Yasmeen Godder and a world gone mad
Last night I saw Israeli choreographer’s evening long-long piece, Singular Sensation, at The Kitchen Center For Video, Music and Dance (in New York City). I loved it. To me it was about something even more important and elusive than her stated theme: the current overload of our senses from the overload of technology,etc we experience. And while I persoally agree with her statements on this, I can’t articulate exactly what I think the piece is really “about”, but I’ll take a few stabs at it.
Part of the strength of Singular Sensation is that it’s not “about” something in any easy, conventional sense. Perhaps it’s “about” our desperate, disrupted, unnamable desire and efforts at contact our need for some kind of “glue’ to make sense of it all – communicating our own madness in a world gone mad. On one level the “glue” is intertwining simultaneous image events clustered and shifting, becoming progressively outrageous and sensation-al. On another level it’s the connection made through the constantly flowing and disrupted outpouring of movement, unpredictable yet coming from a root of passion. Roles are fluid and sexuality hard to define, but neither conventional or reversed. Elusive and wild both. Without judgement. The dancers can go from seemingly untrained natural-like movement, like children playing, to daringly flung virtuosity, but never technique for its own sake. They know just what they’re doing yet operate on the edge of something they can’t control.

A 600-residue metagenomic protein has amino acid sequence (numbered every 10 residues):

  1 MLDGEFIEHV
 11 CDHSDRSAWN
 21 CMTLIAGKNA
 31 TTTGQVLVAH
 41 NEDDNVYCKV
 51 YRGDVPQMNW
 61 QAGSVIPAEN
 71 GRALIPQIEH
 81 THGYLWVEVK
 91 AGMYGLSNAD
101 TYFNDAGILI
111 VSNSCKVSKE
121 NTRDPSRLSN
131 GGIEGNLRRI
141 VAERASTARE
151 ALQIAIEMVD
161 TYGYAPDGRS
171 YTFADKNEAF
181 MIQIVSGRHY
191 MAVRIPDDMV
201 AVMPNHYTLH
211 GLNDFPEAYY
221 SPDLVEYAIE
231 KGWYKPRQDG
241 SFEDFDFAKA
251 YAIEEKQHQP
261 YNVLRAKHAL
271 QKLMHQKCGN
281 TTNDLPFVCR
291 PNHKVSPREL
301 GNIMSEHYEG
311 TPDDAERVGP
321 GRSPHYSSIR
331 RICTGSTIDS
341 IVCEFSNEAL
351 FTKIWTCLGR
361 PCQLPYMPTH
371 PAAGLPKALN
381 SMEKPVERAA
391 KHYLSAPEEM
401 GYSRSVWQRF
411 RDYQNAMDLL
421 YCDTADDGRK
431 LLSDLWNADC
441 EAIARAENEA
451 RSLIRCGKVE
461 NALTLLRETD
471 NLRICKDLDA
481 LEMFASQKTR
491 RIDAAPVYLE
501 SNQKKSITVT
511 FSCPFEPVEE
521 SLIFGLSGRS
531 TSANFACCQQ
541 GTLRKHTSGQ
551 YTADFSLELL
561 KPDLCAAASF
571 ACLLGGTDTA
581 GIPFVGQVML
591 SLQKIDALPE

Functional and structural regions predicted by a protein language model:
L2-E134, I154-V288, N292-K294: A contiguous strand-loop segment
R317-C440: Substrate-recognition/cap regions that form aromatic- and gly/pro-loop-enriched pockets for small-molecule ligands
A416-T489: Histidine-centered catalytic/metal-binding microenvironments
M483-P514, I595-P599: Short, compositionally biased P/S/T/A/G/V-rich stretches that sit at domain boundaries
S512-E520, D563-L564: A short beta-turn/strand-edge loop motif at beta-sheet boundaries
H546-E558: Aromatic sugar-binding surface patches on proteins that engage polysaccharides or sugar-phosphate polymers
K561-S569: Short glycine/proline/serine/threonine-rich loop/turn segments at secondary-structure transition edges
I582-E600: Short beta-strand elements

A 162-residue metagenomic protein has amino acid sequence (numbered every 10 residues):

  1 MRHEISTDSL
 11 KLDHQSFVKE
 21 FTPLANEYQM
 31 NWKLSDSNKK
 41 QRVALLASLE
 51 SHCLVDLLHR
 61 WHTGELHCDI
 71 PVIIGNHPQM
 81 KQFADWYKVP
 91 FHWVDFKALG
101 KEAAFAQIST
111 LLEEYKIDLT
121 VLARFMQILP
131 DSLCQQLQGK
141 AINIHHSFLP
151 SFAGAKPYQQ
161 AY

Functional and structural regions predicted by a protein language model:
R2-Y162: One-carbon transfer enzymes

Singular Sensation reminds me of the origins of Richard Foreman’s Ontological Hysrterical Theater. But Foreman’s Dada hysteria had a conceptual edge of distance. Godder’s is all involved hotness,and while there are men in her troupe, and they’re important, to me it’s very female.
As I was watching the performance I couldn’t help figuring out how I’d film it. It would be great to expand the space so that the camera could move freely among the events. To make the Dada/Surreal imagery cinematic would take a few directorial decisions, and a cinematic awareness on the part of the performers. Something she does that’s highly cinematic – instead of the choreographer making the performers into clones of herself, with the same body type, training and way of moving, Ms Godder uses them as individuals, with each contributing their individuality, their differences – hey, like a democracy – and like actors are used in cinema. Another cinematic thing: raw energy. Not the polished politeness of so much dance which somehow manages to distance us and deny the cathartic energy which is the life of dance.
This morning I woke up energized by Godder and her troupe’s singular sensation and instead of fragmenting in different directions, sat down and focused on writing about Singular Sensation.